It won't be easy, and it may never have happened if it weren't for a conversation between two of the world's leading experts on marine mammals, Frances Gulland and Sam Ridgway Gulland is the lead scientist at the Sausalito, California Marine Mammal Center and a member of the Committee International to Recover the Vaquita. Ridgway is also president of the National Marine Mammal Foundation.
The smallest porpoise in the world, the Vaquita, lives alone at the highest end of the Gulf of California, in Mexico. Its population was decimated by the nets of the fishermen who fishtotoaba, a fish whose swim bladder sells for between $ 18,000 and $ 25,000 in Hong Kong and possibly even more in mainland China, where it is regarded as a snack and medicine.
The appetite for bladderstotoaba It has brought the Vaquita to the brink of extinction. At the end of 2015, around 60 remained.
The Mexican government imposed a ban on nets in the region, but fishing continues illegally.
One possible solution would be to move the animals, but rescuers would first have to find the elusive creatures.
Gulland, who is also one of the founders in the Navy of the Marine Mammal Program, discussed with Ridgeway the situation of the Vaquita.
The program was launched in 1961 to train dolphins and search for amphibian bombers in Vietnam. Later, the dolphins were also successfully trained to search for underwater mines.
It occurred to Ridgeway that if dolphins can be trained to distinguish a human body underwater, perhaps they could be trained to find a porpoise. In this way, he shared the idea with Gulland.
The pro Vaquita committee then pitched the idea to the Mexican government and the Mexican Navy and officially asked the United States Navy to bring in the dolphins to help locate the vaquitas.
Notably, the dolphins will be deployed in the spring as part of a larger effort to find the porpoises and move them to a safe bay in other parts of the gulf.
How to train dolphins
Thanks to echolocation (a natural sound), dolphins can locate a person or an object hundreds of meters away, said Jim Fallin, the spokesman for the Marine Mammal Program of the United States Navy, and can be trained similar to dogs. If the training turns into a game with treats as prizes, some dolphins will participate.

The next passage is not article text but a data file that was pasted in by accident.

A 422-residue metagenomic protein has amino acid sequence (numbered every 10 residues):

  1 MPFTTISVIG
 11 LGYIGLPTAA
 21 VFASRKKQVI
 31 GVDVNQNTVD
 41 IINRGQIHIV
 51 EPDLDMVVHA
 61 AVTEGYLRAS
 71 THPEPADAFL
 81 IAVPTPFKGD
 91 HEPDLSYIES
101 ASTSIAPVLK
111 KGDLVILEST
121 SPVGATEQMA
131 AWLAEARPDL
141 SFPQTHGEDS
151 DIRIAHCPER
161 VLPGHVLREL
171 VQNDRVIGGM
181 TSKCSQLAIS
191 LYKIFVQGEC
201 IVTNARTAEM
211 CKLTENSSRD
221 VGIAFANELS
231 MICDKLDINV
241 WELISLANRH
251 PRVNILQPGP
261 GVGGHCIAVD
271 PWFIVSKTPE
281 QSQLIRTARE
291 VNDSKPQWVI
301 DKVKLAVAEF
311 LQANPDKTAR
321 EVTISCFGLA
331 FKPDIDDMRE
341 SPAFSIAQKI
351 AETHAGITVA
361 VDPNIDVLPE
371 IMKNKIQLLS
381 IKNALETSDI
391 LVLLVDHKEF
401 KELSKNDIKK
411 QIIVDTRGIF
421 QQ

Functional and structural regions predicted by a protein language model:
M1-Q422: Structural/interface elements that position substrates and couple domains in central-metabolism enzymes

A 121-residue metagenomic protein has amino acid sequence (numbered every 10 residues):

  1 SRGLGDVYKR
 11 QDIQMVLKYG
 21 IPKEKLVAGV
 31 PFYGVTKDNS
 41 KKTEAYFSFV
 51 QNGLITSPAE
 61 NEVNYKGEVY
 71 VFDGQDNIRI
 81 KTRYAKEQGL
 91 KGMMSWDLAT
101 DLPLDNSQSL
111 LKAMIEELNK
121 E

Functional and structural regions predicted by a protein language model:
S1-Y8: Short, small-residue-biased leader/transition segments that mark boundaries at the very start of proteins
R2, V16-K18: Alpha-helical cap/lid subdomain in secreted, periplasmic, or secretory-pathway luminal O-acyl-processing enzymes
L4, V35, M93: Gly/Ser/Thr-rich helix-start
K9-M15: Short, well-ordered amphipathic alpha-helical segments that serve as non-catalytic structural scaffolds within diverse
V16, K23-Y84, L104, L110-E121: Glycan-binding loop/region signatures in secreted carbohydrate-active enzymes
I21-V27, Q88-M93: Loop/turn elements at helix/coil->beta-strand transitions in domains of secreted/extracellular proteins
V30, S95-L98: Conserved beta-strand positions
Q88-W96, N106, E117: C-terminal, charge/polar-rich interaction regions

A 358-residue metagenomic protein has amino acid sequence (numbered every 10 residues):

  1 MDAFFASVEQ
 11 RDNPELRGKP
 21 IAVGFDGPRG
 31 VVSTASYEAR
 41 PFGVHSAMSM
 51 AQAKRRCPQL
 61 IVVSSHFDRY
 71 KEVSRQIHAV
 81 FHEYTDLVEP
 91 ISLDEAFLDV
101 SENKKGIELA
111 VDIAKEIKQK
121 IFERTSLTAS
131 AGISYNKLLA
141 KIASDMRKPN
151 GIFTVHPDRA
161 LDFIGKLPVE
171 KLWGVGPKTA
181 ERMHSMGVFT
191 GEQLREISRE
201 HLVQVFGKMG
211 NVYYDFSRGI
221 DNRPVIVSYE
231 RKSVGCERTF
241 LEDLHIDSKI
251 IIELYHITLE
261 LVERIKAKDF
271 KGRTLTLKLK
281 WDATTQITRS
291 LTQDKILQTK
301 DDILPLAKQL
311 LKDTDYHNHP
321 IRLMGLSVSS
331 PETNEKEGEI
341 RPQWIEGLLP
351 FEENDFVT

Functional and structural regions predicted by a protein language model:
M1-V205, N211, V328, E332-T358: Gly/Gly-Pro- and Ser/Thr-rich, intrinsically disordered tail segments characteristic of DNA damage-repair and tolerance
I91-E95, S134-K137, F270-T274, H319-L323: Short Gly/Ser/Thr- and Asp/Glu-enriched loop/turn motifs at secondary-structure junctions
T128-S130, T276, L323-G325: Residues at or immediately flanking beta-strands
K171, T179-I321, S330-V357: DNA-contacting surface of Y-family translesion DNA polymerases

"To do it, they have to be interested because they can get bored very quickly," Fallin said. "You can't force them to do anything." Training can take up to five years.
Little by little, the trainers present the dolphins with increasingly difficult tasks. First, they are taught to swim towards a close person in the water. Then the person would swim further and further away from the dolphin, and the task would be to swap and swim towards him, but not get too close. The dolphins are trained not to get too close so as not to scare the Vaquita, or hurt it.
Dolphins can tell a person from a porpoise or fish because they don't have lungs, Fallin said. Creatures with lung “sounds” are different from dolphins.
Fallin trusts that the dolphins, four females with a lot of experience in the Navy, will be able to find Vaquitas. It has recently been successfully tested on other species of marsupials. It is a difficult task, however, the dolphins would have to reach a few hundred meters to find the Vaquita, whose territory covers up to 1,600 square kilometers.
Even if they are found and captured, the Vaquita's fate is far from certain. There is concern that the few remaining females could die during capture, condemning the species. Captive breeding has successfully saved species such as the red wolf and the California condor, but the Vaquita has only been scientifically described since the 1950s and has never been bred, or even kept in captivity.
Some experts, such as Omar Vidal, Mexican director ofWorld Wildlife Fund, oppose the capture plan that, according to them, could harm or even kill the few remaining vaquitas and open an illegal fishery once they are removed from their natural habitat. "We must strive to save this porpoise where it belongs: in a healthy place in the Upper Gulf of California," he said.
Experts include Lorenzo Rojas-Bracho, chair of the Vaquita committee, Barbara Taylor, leader of the Marine Mammal Genetics Program at the National Oceanic and Atmospheric Administration, and Sarah Mesnick of NOAA's Southwest Fisheries Science Center; They stressed that the capture program “should spare no effort or extension and application resources in the prohibition of the use of the net, which continues to be the highest priority conservation action for the species.
Veterinarians will assess the animals' reactions and release stressed individuals, they wrote. In case of death, the team will reevaluate the sanctuary strategy.
"It is important to emphasize that the goal of the recovery team is to return the Vaquita from the temporary sanctuary to an environment free of gillnets," they wrote.
The Associated Press contributed to this report.
Photo: The vaquita (Phocoena sinus) is a critically endangered species of porpoise endemic to the northern part of the Gulf of California. It is considered the smallest and most threatened cetacean in the world. (Paula Olson via NOAA)
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